A multi-institution analysis of general surgery resident peer-reviewed publication trends

Joseph D. Forrester, Parswa Ansari, Chandrakanth Are, Edward Auyang, Joseph M Galante, Benjamin T. Jarman, Brian R. Smith, Anthony C. Watkins, Marc L. Melcher

Research output: Contribution to journalArticle

2 Citations (Scopus)

Abstract

Background The process of taking a research project from conception to publication is one way to encourage surgeons to communicate hypothesis, critically assess literature and data, and defend research conclusions to a broad audience. The goal of this study was to define surgery resident publishing epidemiology and identify characteristics of residents and residency programs that might predict increased publication productivity. Materials and methods A survey was administered to eight general surgery residency programs to collect residency and resident variables from 1993-2013. The primary endpoint was the number of first-author publications produced per resident. Secondary endpoints included clinical setting at which the former resident was practicing, fellowship pursued, and manuscript quality. Results Between 1993 and 2013, 676 residents graduated, median age was 33 years (range: 29-43 years) and 182 (27%) were female. Three hundred and sixty-six (54%) residents produced 1229 first-author publications. Of these, 112 (31%) residents produced one manuscript, 125 (34%) produced two-three manuscripts, 107 (29%) produced four-nine manuscripts, and 22 (6%) produced 10 or more manuscripts. Publishing ≥1 manuscript in residency was associated with a 1.5 (P = 0.01) increased odds of having attended a top-tier research institution for medical school and a 2.3 (P < 0.001) increased odds of having dedicated research years incorporated into residency. Surgeons practicing at academic centers had 1.7 (P = 0.003) greater odds of having attended top-tier medical schools, and 1.5 (P = 0.02) greater odds of publishing during residency. Conclusions Additional research directed at identifying interventions promoting resident publishing and scholastic achievement should benefit all surgery training programs looking to cultivate the next generation of critically thinking surgeons.

Original languageEnglish (US)
Pages (from-to)92-98
Number of pages7
JournalJournal of Surgical Research
Volume210
DOIs
StatePublished - Apr 1 2017

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Keywords

  • Academic surgeon
  • Authorship
  • Research
  • Surgery residents
  • Writing program

ASJC Scopus subject areas

  • Surgery

Cite this

A multi-institution analysis of general surgery resident peer-reviewed publication trends. / Forrester, Joseph D.; Ansari, Parswa; Are, Chandrakanth; Auyang, Edward; Galante, Joseph M; Jarman, Benjamin T.; Smith, Brian R.; Watkins, Anthony C.; Melcher, Marc L.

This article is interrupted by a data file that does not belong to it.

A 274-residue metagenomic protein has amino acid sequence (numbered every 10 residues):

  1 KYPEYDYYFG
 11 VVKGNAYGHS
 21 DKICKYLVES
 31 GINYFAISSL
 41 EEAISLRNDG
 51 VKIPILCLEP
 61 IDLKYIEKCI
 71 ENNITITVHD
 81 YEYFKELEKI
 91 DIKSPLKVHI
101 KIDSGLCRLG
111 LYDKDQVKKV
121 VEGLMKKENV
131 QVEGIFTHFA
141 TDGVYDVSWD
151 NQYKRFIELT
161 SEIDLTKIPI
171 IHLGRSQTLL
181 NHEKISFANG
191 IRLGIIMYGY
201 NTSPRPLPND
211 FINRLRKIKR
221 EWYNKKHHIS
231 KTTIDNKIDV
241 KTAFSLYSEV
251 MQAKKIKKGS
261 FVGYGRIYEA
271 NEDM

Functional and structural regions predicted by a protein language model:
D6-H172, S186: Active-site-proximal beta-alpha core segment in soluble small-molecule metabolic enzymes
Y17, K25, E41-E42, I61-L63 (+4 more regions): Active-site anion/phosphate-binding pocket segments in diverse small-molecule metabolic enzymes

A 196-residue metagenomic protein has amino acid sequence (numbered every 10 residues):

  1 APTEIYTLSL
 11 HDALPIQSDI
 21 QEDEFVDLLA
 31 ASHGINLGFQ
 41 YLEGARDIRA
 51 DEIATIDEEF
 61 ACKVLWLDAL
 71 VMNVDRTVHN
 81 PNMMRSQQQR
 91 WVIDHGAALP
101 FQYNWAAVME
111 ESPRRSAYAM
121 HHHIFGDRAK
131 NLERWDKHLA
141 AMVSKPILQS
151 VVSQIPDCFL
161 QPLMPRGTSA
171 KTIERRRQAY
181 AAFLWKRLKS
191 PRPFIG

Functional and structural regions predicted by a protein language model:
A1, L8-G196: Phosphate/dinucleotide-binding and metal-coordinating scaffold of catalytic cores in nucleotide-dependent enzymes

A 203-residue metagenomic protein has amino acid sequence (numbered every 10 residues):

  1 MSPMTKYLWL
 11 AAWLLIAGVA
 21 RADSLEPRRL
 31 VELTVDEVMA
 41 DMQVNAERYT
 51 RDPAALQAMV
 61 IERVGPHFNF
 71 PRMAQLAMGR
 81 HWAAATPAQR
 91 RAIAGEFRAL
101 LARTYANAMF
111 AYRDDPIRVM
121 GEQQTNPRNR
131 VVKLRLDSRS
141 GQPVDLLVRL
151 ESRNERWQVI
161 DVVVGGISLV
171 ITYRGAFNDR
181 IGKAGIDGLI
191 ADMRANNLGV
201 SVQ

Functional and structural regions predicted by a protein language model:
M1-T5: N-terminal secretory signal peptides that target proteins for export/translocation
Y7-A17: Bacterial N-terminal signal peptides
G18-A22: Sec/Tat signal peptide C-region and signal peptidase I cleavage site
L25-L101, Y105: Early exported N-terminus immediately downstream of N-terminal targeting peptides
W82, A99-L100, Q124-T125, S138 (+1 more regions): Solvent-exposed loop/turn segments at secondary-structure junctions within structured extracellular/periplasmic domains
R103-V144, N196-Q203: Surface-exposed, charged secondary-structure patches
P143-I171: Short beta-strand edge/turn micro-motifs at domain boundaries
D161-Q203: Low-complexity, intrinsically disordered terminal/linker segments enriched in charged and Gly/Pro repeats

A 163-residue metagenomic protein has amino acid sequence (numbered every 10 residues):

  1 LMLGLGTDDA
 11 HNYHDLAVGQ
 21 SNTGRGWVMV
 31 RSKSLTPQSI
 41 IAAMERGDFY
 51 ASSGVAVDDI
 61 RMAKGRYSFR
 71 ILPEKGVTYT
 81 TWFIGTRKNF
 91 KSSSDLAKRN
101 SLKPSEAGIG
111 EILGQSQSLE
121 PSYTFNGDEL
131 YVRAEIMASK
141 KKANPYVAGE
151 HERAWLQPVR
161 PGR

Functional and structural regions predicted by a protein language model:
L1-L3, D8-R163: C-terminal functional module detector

In: Journal of Surgical Research, Vol. 210, 01.04.2017, p. 92-98.

Research output: Contribution to journalArticle

Forrester, JD, Ansari, P, Are, C, Auyang, E, Galante, JM, Jarman, BT, Smith, BR, Watkins, AC & Melcher, ML 2017, 'A multi-institution analysis of general surgery resident peer-reviewed publication trends', Journal of Surgical Research, vol. 210, pp. 92-98. https://doi.org/10.1016/j.jss.2016.11.015
Forrester, Joseph D. ; Ansari, Parswa ; Are, Chandrakanth ; Auyang, Edward ; Galante, Joseph M ; Jarman, Benjamin T. ; Smith, Brian R. ; Watkins, Anthony C. ; Melcher, Marc L. / A multi-institution analysis of general surgery resident peer-reviewed publication trends. In: Journal of Surgical Research. 2017 ; Vol. 210. pp. 92-98.
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abstract = "Background The process of taking a research project from conception to publication is one way to encourage surgeons to communicate hypothesis, critically assess literature and data, and defend research conclusions to a broad audience. The goal of this study was to define surgery resident publishing epidemiology and identify characteristics of residents and residency programs that might predict increased publication productivity. Materials and methods A survey was administered to eight general surgery residency programs to collect residency and resident variables from 1993-2013. The primary endpoint was the number of first-author publications produced per resident. Secondary endpoints included clinical setting at which the former resident was practicing, fellowship pursued, and manuscript quality. Results Between 1993 and 2013, 676 residents graduated, median age was 33 years (range: 29-43 years) and 182 (27{\%}) were female. Three hundred and sixty-six (54{\%}) residents produced 1229 first-author publications. Of these, 112 (31{\%}) residents produced one manuscript, 125 (34{\%}) produced two-three manuscripts, 107 (29{\%}) produced four-nine manuscripts, and 22 (6{\%}) produced 10 or more manuscripts. Publishing ≥1 manuscript in residency was associated with a 1.5 (P = 0.01) increased odds of having attended a top-tier research institution for medical school and a 2.3 (P < 0.001) increased odds of having dedicated research years incorporated into residency. Surgeons practicing at academic centers had 1.7 (P = 0.003) greater odds of having attended top-tier medical schools, and 1.5 (P = 0.02) greater odds of publishing during residency. Conclusions Additional research directed at identifying interventions promoting resident publishing and scholastic achievement should benefit all surgery training programs looking to cultivate the next generation of critically thinking surgeons.",
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